A Short Story
I was 13 yrs of age growing up in Guayaquil, Ecuador when I started to play guitar. The nylon string guitar is a very popular instrument in Latin America, but for some reason, up to that moment in my life, the instrument had not caught so much of my attention. The defining moment came when the guitar and I crossed paths and an everlasting relationship started. It happened by chance. I came home from school one day and I saw my mother taking lessons from a lady she had contacted for the classes. I asked if I could sit in and listen to the class. I attentively and silently paid attention to the explanation the lady was giving to my mother on how to hold the guitar and how to place the left-hand fingers on the strings over the fretboard. She was explaining to her how to play something that was called a chord. The lady did not know how to read music nor had a good classical guitar technique, but whatever she was explaining to my mother along with her playing sounded intriguing to my ears. I asked my mother if I could also take lessons and she said yes. Unfortunately, I don’t remember the name of the lady, but I am grateful for the playing tips she taught me. I did admire my mother’s efforts at trying to learn to play guitar. I probably would not have learned it myself if it had not been for her initiative to take the lessons. Regretfully, a few months later after she stopped taking the lessons and stopped playing, she said she had forgotten everything she had learned.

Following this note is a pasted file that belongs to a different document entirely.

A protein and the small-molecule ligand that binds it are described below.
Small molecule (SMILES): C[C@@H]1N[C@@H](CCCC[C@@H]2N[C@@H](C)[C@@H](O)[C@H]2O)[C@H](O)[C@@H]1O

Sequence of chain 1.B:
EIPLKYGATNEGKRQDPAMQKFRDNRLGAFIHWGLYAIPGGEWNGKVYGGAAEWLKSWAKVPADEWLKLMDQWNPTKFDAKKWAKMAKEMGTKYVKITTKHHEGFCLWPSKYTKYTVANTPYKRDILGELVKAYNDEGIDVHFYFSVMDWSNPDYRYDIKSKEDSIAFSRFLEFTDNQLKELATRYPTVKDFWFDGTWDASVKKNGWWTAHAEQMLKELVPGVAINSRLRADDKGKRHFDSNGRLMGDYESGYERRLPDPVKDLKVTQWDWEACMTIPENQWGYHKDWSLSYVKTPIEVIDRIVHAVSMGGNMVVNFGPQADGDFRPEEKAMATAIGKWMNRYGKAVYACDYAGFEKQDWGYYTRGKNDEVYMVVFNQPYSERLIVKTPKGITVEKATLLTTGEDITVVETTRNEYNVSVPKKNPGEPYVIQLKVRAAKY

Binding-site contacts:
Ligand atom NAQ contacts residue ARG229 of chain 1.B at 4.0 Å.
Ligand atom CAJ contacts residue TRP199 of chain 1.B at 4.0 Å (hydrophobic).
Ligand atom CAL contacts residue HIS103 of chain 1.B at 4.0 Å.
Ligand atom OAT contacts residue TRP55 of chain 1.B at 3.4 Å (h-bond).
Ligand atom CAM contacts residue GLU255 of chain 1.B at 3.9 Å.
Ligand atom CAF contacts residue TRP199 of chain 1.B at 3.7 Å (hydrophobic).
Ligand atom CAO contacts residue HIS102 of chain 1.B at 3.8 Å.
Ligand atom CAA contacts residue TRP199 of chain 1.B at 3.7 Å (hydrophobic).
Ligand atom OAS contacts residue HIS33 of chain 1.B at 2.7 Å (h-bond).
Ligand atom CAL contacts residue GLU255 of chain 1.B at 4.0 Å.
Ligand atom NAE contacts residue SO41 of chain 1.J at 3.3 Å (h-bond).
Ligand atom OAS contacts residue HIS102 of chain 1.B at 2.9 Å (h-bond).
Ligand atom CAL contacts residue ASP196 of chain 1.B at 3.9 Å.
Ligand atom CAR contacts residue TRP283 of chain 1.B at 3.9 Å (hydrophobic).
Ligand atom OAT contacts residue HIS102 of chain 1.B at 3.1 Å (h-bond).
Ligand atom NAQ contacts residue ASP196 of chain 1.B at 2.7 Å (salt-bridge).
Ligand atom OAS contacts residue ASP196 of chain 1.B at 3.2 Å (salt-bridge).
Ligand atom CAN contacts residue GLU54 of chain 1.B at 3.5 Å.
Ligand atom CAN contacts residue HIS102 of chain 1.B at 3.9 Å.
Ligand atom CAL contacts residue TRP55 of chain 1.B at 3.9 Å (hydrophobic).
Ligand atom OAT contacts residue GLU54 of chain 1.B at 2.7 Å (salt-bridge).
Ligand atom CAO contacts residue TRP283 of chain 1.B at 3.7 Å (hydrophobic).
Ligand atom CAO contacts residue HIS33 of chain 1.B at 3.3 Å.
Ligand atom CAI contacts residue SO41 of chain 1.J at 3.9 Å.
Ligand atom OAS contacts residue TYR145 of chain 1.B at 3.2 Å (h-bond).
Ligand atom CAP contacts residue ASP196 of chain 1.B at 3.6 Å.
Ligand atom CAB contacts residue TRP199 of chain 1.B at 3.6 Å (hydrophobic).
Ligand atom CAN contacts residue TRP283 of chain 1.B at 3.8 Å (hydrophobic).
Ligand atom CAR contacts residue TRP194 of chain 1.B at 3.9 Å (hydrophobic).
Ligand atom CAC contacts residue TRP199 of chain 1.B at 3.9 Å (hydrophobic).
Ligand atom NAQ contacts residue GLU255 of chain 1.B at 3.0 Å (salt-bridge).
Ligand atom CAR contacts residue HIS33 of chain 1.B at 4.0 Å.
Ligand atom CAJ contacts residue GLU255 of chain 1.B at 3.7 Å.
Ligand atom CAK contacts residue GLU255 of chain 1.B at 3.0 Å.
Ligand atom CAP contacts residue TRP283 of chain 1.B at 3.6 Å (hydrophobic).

It was somewhere around that time that The Beatles and The Rolling Stones were becoming a worldwide phenomenon. Rock Bands started to pop up everywhere. Women also got the bug for rock music and became leading performers on their own bands. They say that Grace Slick from Jefferson Airplane and Janis Joplin laid out the path for Patty Smith, Bonnie Raitt, Joan Jett, and all the female rockers that came after. In the early sixties, thousands of boys and girls all over the world decided to learn guitar so they could play the songs of their favorite bands and singers. Of course, everybody wanted to play electric guitar. The ultimate goal in the learning process was to put a rock band together.